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October 31, 2002

For eager blind and deaf woman, Jersey City program is JAWS of life

From: New Jersey Journal, NJ
Oct. 31, 2002

Software aims to help disabled land careers

By John Martins
Journal staff writer

Cheryl Brown wants to break into the computer industry. She's fascinated by high-tech fields like robotics and automation, and she hopes to eventually develop strong skills that will help her land an exciting job.

And no, she doesn't let the fact that she's deaf and blind get in her way.

For almost four months now, the 49-year-old East Orange resident has been going to Jersey City once a week for one-on-one computer lessons at Heightened Independence and Progress, a non-profit organization that specializes in providing services to the disabled.

She is being instructed in JAWS, an adaptive computer program that gives blind people access to computers by speaking the text that's on the screen. Her mentor is a blind journalist who says this technology gave her a second chance at life.

Paulette Eberle, an advocate who works at HIP as the recreation coordinator, says that after Brown develops a proficiency with JAWS, she'll be able to write letters and create other documents, tasks that were previously seen as impossible for blind people.

"The general thought among the able-bodied public is that accessibility is about ramps," Eberle said. "I don't need ramps. I need access to technology."

Eberle, whose articles appear in the specialty publications "People with Disabilities" and "Families," says her emphasis on accessibility comes from her own experience over the past seven years in adapting to her disability. She says she wouldn't be able to work as a journalist without software like JAWS and Kurzweil, another optical recognition program that scans in documents and reads the text aloud.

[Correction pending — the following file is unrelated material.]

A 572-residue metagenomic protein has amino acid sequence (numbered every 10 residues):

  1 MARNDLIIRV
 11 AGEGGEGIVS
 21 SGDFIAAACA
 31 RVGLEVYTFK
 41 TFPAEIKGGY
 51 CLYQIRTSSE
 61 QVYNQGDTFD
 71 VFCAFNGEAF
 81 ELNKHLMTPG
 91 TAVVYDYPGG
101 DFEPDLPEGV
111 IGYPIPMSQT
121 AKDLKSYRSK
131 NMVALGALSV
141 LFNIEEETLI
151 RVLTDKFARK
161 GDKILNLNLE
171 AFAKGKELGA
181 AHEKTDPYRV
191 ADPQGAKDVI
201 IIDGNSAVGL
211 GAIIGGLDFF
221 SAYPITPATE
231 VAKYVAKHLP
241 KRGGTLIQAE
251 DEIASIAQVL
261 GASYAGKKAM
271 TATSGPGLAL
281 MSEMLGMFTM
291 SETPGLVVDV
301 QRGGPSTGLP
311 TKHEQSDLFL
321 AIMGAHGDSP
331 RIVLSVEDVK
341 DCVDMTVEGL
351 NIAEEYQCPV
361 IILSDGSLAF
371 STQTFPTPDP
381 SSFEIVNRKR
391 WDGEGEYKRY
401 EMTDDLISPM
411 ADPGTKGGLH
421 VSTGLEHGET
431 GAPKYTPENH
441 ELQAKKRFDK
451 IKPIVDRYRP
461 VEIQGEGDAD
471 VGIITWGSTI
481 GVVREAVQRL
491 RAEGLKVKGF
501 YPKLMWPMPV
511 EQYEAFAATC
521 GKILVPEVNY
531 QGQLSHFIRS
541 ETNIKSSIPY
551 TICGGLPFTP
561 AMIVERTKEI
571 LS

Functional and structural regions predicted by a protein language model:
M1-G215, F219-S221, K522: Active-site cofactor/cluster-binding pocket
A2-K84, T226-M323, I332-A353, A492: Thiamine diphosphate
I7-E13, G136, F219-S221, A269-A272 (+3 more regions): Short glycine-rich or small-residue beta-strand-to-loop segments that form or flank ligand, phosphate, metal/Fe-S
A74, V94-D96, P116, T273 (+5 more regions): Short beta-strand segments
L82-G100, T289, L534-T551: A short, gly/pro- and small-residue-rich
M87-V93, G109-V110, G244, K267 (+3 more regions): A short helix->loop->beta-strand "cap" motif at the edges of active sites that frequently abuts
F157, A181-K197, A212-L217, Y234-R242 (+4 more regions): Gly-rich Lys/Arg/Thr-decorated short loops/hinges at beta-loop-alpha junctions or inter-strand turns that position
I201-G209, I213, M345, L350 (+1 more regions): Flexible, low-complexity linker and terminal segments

"I have a life, thanks to JAWS and Kurzweil," she said. "When I first became disabled, I came home to my mother's house prepared to die. I couldn't even get to the drug store by myself. I didn't have any adaptive equipment.

"When I finally got the equipment, my life totally changed," Eberle said. "I could make my own corrections, do my own editing. I could pay my bills and shop on-line. It was like having wings. It was just an incredible feeling."

Brown says she wants her JAWS training to enrich her life the way it enriched Eberle's. But Brown is also practical. She says she's learning JAWS to make herself employable in today's technology-driven economy.

"I never really had access to computers," Brown said. "I never used to think of going into the computer world because I'd need extra assistance. With this training, I want to move to the next level.

"I'm making myself competitive with my sighted peers," she said.

Eberle says Brown is making tremendous progress with the training and is quickly learning computer applications like Microsoft Word. And while she says she's happy that Brown is coming along so well, Eberle says she wishes that more disabled people had access to JAWS training.

"Adaptive technologies like JAWS are not available to people on a wide basis," Eberle said. "Bayonne Library is the only library in Hudson County that has JAWS. We can't get to this stuff and it cuts down on our freedom and limits us in having an independent life.

"I do think that libraries have been responsive to putting in ramps, but the books in those libraries are worthless to us if you don't give us adaptive equipment to read them," she said.

That problem is even further compounded by the laws that govern access to assistive technology, which Eberle says poses a conundrum to disabled people.

Eberle says the federal or state government won't pay for the software unless the disabled person has a job. "But it's very difficult to persuade an employer to invest in a disabled person," she said. "We are the segment of the population that most likely won't be able to afford the software."

Brown, however, doesn't let those obstacles impede her. Eberle said the initiative Brown displayed in seeking assistance through HIP is just as important in the marketplace as the computer skills she is learning.

"Assistive technology evens the playing field for disabled people," Eberle said. "This is technology that sets you free. We can get you a job, we can get you educated and we could give you self-worth through using these programs.

"We can turn you into an adult again," she said.

Copyright 2002 The Jersey Journal.